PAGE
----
However 1947 had probably been his most memorable season. He took 120 wickets, having begun the summer, in the first League match, by scoring 80 and taking 6-19 v St Johnston. He was to shine in Sion's two Cup Final wins as they lifted both the NWCU and NCU trophies. Brigade were their opponents in the local competition in late July. Batting first Sion were bowled out for a seemingly inadequate 125, with paceman Charlie McNaul taking 5-36. Only John with a hard earned 56 had looked confident against a varied attack. He then spun Brigade out for 71, taking 5-23. The conditions were still difficult when Sion batted again, and John required all his considerable batting skill to help them post a total of 122. His share was 57. Brigade, needing 177, fell to spin again, though this time their undoing was the off breaks of Andy McFarlane.
The NCU Final was a dramatic match, still talked about by dwindling band of who saw it, and by those, like this writer, who can only imagine what a marvellous contest it must have been. It is chiefly remembered for the batting of McFarlane and the fine bowling of Armagh all rounder Lloyd Armstrong, but John played a notable part also. Armagh began with 238, Reverend Ronnie Craig top scoring with a fine 82. However Sion responded with 318. McFarlane rolled back the years, showing what Ireland had missed for so long, hitting a magnificent 117. John was not far behind, however. He hit an equally memorable 87, defying Armstrong's wholehearted pace, to give Sion an 81 run lead. He and McFarlane then put on their bowling boots, and with three wickets apiece, left their team needing 126 for victory. As history has recorded, they got home by one wicket!
It was his 1947 form that earned John his solitary Irish cap against Yorkshire at Ormeau in July of the following year. He had already been seen in representative cricket for Ulster against Leinster and Munster and for the NWCU v NCU, though his form in these matches had been no more than useful.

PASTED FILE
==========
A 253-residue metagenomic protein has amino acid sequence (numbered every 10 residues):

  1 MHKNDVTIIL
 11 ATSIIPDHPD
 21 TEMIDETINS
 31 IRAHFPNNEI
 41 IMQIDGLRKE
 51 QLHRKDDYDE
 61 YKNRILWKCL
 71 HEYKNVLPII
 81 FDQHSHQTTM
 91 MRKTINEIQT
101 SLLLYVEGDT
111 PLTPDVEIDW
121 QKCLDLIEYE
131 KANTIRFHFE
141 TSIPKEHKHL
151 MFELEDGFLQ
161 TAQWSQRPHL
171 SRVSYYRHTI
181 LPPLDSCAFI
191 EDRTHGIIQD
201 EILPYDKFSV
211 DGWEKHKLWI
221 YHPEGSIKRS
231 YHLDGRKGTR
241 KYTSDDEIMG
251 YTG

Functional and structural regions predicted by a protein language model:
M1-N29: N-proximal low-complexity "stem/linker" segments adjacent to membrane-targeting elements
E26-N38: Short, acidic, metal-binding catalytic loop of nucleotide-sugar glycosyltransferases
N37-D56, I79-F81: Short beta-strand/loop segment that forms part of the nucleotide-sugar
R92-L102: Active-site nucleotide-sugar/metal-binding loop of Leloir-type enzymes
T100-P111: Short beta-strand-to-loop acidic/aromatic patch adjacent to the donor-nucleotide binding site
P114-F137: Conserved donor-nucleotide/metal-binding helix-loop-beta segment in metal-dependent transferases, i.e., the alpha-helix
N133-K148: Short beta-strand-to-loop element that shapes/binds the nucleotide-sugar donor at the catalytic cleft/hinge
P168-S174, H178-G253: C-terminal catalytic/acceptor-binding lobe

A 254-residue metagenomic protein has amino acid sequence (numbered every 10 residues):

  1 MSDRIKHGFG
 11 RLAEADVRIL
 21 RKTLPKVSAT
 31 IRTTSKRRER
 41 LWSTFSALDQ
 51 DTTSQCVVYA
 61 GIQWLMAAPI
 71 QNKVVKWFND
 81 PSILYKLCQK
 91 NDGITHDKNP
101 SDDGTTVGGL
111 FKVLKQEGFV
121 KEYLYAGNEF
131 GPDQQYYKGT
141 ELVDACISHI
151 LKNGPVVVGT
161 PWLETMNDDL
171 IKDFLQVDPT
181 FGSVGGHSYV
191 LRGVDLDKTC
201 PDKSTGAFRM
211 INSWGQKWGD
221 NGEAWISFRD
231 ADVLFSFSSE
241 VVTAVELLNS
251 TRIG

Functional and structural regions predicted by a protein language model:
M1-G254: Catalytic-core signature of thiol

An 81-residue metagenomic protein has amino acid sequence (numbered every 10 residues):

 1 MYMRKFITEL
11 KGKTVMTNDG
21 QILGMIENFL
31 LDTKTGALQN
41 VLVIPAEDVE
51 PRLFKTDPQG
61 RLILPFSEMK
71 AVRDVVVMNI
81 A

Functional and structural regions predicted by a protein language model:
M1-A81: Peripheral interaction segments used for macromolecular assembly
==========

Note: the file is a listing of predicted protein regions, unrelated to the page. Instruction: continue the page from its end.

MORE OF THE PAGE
Strangely, he was picked as a batsman for the Yorkshire match. The spin attack was to be carried by the two off spinners Jimmy Boucher and John Hill with Eddie Ingram, now operating at medium pace more often than bowling his leg spin, able to weigh in if required. The side as originally selected would have been overloaded with slow men, but left armers Bobby Barnes and "Sonny" Hool had to withdraw. The weather was miserable cutting deeply into the two day match. There was time for Ireland to be bowled out for 153. The wickets were shared by Alec Coxon, who had opened the bowling for England v Australia at Lord's a few weeks earlier, and Ron Aspinall, later a first class umpire. Their pace was too much for the Irish batsmen. Though chosen for his batting, John was at No 8, below Hill, who - much as he would have fiercely denied it - was never more than a good tail ender. Presumably George Crothers, captaining Ireland in the last match of his distinguished career, had his reasons, but at this distance they are rather hard to fathom. In fact both the Johns, Hill and Flood, failed. Hill fell to Coxon "without troubling the scorers", while Flood, clean bowled by the same bowler having played a poor shot, was two runs more successful. After further rain, Yorkshire finished on 141-3. John had been able to remake the acquaintance of Yorkshire and England captain Norman Yardley against whom he had played when Yardley's regiment the Green Howards had been stationed in the North West during the War.